Tom Temin: And the new strategy that you mentioned, which is hinted at in the already out vision. Just briefly, once again, the timeline for that, when will that be unveiled?

Chris Cleary: So we have one in draft right now it’s gone through the proverbial e-ring here in the building. We are waiting for the other higher order cyber documents to come out. You know, it’s never good to get in front of your boss. So OSD has a cyber strategy that they’re going to be releasing. I think we will see that after Christmas after New Year’s sometimes it’s certainly very early in the I guess Q2 of FY 23. And then the services or the department strategy will follow you know, right out After in sequence, and what you will see is a little more in depth, obviously, you know, I call the vision just that as a vision and as a primer, and the strategy will go into detail on how we’re going to execute individual lines of effort that live within the secure survive strike higher guidance.

Related Stories

    People use Oculus VR headsets at the Panasonic booth at CES International, Tuesday, Jan. 8, 2019, in Las Vegas. (AP Photo/John Locher)

    Navy looks to turn cybersecurity into a game, literally

    Read more
    U.S. Navy/Rick Naystatt090310-D-5972N-009
SAN DIEGO, Calif. (March 10, 2009) Information Systems Technician 2nd Class Ryan Allshouse uses the intrusion detection system to monitor unclassified network activity from the automated data processing workspace aboard the aircraft carrier USS Ronald Reagan (CVN 76). IDS is part of the integrated shipboard network system and serves as an important computer network defense enabler protecting the unclassified shipboard network from cyber attack.  (U.S. Navy photo by Rick Naystatt/Released)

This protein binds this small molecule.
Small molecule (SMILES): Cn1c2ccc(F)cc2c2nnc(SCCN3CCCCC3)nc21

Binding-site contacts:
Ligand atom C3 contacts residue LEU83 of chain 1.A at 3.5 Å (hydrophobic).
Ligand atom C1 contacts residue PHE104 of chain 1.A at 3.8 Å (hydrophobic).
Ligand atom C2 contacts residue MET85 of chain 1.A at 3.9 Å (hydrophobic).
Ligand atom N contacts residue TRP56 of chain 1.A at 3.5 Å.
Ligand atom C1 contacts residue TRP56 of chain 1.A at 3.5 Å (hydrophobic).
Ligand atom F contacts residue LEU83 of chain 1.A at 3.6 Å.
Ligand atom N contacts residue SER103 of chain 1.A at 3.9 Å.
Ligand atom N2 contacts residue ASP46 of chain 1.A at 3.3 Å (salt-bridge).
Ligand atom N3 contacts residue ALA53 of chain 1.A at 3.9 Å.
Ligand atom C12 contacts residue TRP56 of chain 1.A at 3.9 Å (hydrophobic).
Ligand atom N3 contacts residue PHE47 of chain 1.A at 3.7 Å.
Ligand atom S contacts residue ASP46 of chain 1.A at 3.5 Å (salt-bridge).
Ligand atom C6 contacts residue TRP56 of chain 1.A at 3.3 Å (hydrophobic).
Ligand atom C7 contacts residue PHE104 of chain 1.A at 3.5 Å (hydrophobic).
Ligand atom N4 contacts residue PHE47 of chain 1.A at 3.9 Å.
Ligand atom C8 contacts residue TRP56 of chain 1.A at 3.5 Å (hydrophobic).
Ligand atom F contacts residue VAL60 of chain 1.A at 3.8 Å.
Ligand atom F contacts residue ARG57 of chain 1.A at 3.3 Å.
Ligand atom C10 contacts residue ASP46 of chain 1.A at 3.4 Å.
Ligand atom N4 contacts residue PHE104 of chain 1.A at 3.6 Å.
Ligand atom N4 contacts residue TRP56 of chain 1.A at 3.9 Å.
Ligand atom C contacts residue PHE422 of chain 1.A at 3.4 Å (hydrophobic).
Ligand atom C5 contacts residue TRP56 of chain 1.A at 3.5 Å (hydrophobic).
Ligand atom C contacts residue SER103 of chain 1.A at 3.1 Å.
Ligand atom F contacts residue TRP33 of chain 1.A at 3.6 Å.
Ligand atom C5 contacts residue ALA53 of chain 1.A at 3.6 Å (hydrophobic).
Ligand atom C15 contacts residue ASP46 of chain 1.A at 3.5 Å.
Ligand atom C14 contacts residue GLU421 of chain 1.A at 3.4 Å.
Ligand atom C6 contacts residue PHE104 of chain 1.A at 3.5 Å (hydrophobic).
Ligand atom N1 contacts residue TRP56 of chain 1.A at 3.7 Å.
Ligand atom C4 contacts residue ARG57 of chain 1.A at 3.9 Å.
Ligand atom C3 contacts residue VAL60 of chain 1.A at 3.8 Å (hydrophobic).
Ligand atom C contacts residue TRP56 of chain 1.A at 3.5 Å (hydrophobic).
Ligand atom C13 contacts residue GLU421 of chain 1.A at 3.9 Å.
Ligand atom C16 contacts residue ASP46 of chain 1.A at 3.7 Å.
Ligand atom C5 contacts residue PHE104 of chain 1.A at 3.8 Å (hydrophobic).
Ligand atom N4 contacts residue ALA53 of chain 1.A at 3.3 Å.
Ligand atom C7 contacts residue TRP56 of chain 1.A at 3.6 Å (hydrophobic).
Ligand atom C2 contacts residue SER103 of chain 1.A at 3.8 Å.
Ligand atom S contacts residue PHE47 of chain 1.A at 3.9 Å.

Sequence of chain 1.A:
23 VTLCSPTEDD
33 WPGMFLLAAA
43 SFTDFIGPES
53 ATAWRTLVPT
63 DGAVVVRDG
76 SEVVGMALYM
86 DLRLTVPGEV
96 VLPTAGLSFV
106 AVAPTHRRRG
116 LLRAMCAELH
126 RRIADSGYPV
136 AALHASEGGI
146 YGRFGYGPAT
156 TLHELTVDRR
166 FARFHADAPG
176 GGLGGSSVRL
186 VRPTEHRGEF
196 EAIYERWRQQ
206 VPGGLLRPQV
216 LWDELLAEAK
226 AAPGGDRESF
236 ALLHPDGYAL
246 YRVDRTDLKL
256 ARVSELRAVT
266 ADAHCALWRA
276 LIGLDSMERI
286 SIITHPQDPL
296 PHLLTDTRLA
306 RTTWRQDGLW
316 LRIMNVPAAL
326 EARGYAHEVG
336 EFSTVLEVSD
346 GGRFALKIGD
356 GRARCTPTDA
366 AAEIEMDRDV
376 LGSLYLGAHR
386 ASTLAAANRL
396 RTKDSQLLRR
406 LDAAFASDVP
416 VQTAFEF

How the Navy is dealing with a heightened cybersecurity threat situation

    Read more
    U.S. Navy/Rick Naystatt090310-D-5972N-009
SAN DIEGO, Calif. (March 10, 2009) Information Systems Technician 2nd Class Ryan Allshouse uses the intrusion detection system to monitor unclassified network activity from the automated data processing workspace aboard the aircraft carrier USS Ronald Reagan (CVN 76). IDS is part of the integrated shipboard network system and serves as an important computer network defense enabler protecting the unclassified shipboard network from cyber attack.  (U.S. Navy photo by Rick Naystatt/Released)

    Navy plans to become ‘cyber ready’ by ditching compliance-obsessed ATO processes

    Read more